Everything is income

In case the Child Support Guidelines have not yet made this fact clear enough, everything, everything, everything a party earns may be considered income for purposes of child support calculation.  In Hoegen v. Hoegen, 89 Mass. App. Ct. 6 (2016), the Appeals Court reversed a Probate Court decision that a father was not obligated to include income he got from vested, restricted stock units (RSU) in calculation of child support.

In brief, the parties had a separation agreement that included a child support amount that was higher than the child support guidelines amount at that time.  As part of that agreement, the parties agreed to revisit their finances each April to evaluate whether child support should be adjusted.  The mother also explicitly waived any rights to the father’s stock plan.

In 2013, the father filed a modification, in relevant part seeking to extend financial review to every three years instead of every year.  The mother filed a counterclaim, in part seeking to recalculate child support to include “all” of the father’s income. Although the Probate Court increased child support, it excluded the RSU income from consideration as it was listed as an asset on the father’s financial statement at the time of the divorce and because the mother had waived any interest in the stock plan in the separation agreement. 

Reversing the Probate Court, the Appeals Court found that, while not specifically included on the Child Support Guidelines list of income types, the RSU falls under the last item on the sample list, the catch-all phrase stating that “any other form of income or compensation not specifically itemized may be included.”  This is because the father received a certain amount of RSUs in his compensation package, and his pay stubs showed that he regularly earned income from the RSUs.  The Appeals Court further found that the mother’s waiver was invalid because of the established principle under Massachusetts law that parents may not bargain away their children’s right to appropriate child support under the guidelines.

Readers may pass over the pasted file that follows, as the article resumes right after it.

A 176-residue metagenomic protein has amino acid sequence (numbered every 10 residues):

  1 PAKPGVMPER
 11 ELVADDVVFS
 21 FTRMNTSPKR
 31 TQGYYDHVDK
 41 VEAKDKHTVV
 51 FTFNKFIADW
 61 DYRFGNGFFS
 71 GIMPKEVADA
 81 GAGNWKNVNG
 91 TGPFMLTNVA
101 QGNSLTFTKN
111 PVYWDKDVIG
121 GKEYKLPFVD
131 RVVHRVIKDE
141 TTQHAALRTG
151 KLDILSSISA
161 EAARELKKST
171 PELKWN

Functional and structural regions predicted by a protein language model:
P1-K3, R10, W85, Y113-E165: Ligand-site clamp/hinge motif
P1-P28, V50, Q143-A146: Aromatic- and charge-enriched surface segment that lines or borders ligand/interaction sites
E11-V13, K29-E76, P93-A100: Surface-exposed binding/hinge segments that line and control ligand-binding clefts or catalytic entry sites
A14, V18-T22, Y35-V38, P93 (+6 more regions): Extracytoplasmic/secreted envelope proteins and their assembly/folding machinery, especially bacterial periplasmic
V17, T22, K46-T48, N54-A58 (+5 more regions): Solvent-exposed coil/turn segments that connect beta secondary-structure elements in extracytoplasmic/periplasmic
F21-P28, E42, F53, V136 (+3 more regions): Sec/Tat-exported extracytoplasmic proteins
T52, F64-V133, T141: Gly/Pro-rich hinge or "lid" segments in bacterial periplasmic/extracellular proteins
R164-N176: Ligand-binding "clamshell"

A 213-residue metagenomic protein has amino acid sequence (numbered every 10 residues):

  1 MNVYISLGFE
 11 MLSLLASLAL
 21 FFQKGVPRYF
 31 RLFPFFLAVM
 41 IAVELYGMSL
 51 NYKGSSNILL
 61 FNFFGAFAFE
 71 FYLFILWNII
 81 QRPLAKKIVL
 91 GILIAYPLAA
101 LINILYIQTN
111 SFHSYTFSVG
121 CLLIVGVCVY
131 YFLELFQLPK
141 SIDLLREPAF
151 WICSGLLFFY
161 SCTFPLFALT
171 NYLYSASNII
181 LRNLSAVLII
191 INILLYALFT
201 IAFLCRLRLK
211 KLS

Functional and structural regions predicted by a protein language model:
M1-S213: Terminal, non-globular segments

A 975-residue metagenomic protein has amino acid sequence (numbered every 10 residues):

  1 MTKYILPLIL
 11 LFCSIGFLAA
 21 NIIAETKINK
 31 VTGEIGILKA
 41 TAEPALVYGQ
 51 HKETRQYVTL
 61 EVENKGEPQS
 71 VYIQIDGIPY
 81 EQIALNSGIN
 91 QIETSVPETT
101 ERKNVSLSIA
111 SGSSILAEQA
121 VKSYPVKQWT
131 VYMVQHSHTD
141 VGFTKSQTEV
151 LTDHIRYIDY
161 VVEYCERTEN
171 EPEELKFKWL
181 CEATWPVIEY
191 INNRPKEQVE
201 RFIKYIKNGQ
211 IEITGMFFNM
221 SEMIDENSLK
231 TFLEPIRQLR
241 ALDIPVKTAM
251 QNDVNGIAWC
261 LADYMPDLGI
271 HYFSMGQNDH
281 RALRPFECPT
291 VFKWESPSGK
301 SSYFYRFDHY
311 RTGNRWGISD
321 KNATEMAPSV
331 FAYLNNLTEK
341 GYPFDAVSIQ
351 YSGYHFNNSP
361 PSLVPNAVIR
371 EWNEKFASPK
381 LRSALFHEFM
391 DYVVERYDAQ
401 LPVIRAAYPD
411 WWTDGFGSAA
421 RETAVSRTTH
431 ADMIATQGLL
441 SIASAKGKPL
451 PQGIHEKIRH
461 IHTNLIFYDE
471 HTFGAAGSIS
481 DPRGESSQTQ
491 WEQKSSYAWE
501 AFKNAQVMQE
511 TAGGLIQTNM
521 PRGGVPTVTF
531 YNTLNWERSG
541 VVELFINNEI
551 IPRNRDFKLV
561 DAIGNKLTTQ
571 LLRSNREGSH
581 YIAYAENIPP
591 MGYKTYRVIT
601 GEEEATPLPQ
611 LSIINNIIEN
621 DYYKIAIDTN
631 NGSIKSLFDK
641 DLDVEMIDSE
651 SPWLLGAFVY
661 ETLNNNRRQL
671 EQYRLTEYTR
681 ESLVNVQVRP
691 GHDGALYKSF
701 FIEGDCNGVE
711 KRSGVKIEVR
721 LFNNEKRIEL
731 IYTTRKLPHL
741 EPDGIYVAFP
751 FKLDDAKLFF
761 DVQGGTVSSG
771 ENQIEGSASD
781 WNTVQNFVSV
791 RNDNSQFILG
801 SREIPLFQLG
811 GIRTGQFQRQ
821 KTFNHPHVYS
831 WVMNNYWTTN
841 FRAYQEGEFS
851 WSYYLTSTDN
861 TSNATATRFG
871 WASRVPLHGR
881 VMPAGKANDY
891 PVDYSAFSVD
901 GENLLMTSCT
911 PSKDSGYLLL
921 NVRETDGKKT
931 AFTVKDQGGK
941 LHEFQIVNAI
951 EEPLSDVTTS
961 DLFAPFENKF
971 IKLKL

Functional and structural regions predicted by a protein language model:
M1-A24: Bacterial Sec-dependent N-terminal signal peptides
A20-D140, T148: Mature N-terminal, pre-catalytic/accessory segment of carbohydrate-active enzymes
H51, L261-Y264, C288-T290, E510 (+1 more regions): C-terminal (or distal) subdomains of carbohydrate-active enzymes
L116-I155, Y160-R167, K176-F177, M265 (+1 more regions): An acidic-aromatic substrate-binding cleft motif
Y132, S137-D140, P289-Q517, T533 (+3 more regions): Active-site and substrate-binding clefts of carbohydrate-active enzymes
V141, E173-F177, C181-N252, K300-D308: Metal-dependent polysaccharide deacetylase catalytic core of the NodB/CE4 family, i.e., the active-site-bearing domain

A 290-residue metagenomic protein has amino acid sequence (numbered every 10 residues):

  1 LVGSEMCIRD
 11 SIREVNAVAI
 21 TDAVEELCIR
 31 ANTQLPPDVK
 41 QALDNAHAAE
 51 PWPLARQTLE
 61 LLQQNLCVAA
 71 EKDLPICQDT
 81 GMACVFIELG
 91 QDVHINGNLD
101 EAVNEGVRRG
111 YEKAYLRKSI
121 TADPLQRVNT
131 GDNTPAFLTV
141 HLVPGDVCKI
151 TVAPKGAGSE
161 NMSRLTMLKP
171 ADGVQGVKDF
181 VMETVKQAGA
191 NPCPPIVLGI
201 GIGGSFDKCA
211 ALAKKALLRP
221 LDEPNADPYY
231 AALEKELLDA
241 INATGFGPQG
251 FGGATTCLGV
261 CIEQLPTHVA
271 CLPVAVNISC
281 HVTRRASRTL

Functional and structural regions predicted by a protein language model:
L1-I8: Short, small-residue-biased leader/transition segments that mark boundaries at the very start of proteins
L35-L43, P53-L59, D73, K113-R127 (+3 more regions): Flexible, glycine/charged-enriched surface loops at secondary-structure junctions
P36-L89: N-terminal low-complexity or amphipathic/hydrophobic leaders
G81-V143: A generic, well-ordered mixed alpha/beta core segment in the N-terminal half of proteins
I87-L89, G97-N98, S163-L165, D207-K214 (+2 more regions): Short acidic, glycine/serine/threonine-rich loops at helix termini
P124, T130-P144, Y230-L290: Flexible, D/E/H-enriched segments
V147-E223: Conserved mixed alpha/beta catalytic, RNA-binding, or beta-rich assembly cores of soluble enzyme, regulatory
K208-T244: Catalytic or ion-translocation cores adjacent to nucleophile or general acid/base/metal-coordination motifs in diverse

In addition, the Appeals Court decided that the increased child support order should have been retroactive because the Probate Court failed to make a specific finding that a retroactive order would be against the child’s best interest, unjust, or inappropriate, and when the RSUs were added in, the father was likely significantly underpaying child support. To top it off, the Appeals Court found that because the Probate Court did not provide any explanation for its denial of the mother’s motion for attorney’s fees, on remand, it should reconsider this issue as well.

The lesson here is that in forming separation agreements, parties must understand that EVERYTHING they earn as income likely will be considered for purposes of child support obligations, and so cannot be excluded from future child support calculation by waiver.